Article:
Updated: 10:20 p.m.
GEORGETOWN, Ky. - Marvin Lewis not only confirmed that Bengals first-round pick Jermaine Gresham is going to practice in Tuesday's 3 p.m. session after he inks what is reportedly a five-year deal, he is going to do it as the No. 1 tight end. Lewis also said after Monday night's practice that drew 2,800 that he'll play Gresham this Sunday in the Hall of Fame Game against the Cowboys.
That's a pretty significant move in the world of Lewis, where rookies are supposed to be seen and not heard. But the 6-5, 260-pound Gresham wowed the club during the spring workouts and Lewis likes to say he's one of the only reasons the Bengals are holding camp because their roster is dominated by returning veterans.
"So it's a good thing he's here," Lewis said. "I expect big things from him and I think he's up to the task. He's got a good group around him how it ends up shaking down."
"He has an opportunity for a good four weeks of football and be ready to go that first week," Lewis said of Sunday's NFL preseason opener against the Cowboys. "Knowing what I know now, yes (he'll play). … He's going to take about 50 percent of the snaps in practice as we get going."
Lewis says Gresham's absence in the first seven practices shouldn't inhibit his ability to start his NFL debut in New England Sept 12. Not after playing in five preseason games and practicing for a month. Plus, he was at most of the spring on-field work.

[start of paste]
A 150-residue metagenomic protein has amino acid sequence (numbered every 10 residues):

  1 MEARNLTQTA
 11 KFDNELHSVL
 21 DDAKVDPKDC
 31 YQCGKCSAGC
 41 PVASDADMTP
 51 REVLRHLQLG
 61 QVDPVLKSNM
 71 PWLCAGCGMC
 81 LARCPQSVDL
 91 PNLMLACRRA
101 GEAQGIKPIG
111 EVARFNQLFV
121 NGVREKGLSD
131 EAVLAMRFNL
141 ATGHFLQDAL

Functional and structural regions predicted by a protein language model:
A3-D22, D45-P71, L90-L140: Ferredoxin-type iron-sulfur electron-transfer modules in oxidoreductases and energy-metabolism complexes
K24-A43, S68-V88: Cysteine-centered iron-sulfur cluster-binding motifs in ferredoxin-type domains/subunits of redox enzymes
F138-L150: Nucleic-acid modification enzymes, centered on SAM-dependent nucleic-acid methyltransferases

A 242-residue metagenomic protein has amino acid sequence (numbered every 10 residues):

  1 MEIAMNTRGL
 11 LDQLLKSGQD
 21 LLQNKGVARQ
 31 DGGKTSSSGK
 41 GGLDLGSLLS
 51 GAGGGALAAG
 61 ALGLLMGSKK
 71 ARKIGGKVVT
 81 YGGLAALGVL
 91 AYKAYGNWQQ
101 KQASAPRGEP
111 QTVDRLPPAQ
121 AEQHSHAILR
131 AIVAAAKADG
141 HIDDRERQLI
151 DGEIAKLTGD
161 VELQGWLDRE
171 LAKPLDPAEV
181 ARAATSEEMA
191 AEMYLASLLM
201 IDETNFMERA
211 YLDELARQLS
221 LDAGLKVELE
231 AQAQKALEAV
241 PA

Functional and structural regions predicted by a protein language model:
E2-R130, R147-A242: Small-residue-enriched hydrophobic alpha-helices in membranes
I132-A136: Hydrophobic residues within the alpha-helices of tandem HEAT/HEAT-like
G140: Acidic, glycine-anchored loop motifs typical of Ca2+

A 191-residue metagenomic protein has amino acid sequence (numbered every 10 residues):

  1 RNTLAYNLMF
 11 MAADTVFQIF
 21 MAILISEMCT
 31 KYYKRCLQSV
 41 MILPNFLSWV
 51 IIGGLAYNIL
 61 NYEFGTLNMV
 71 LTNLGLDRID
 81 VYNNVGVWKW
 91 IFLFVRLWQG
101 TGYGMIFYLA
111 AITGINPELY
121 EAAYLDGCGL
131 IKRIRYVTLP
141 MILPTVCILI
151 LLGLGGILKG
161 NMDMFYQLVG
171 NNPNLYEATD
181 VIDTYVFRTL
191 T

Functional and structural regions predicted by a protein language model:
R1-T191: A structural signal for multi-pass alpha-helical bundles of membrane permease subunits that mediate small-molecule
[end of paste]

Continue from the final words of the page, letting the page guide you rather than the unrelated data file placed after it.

"This is the third or fourth time we've been through this," Lewis said. "A lot of the things we're doing he'll get right back into the swing of things and go. We're setting it up to teach him. This is what training camp is designed around. Your first-round pick and now that he's here, we'll stay on track."
Gresham is going to arrive with the heat with temperatures hovering near 100 degrees the next few days. But Lewis doesn't expect a problem because he's been practicing in Oklahoma.
The Bengals have to make a move to make room for Gresham on the roster, and one of the two kickers probably won't get whacked. Mike Nugent, No. 1 on the depth chart, has to take a few days off because of some soreness. Dave Rayner made all six of his field-goal tries Sunday (longest from 51) after he started camp 6-for-11.
MONDAY NIGHT WRAP: SAM linebacker Rey Maualuga tweaked his hamstring and didn't work in the last part of practice, earning a "knucklehead" from Lewis because the coach thinks he tweaked because he didn't run a drill correctly.
Wide receiver Chad Ochocinco was all over the place. After making the catch of camp in a red-zone 7-on-7 drill (he corralled a clothesline pass from Carson Palmer with a one-handed leaping snag at the goal line), he made a sliding, diving catch on the sideline against cornerback David Jones before running past Jones two snaps later and grabbing a pretty over-the-shoulder bomb from Palmer for a touchdown.
SMITH GRINDING: You remember Camp Chrock from a few years ago?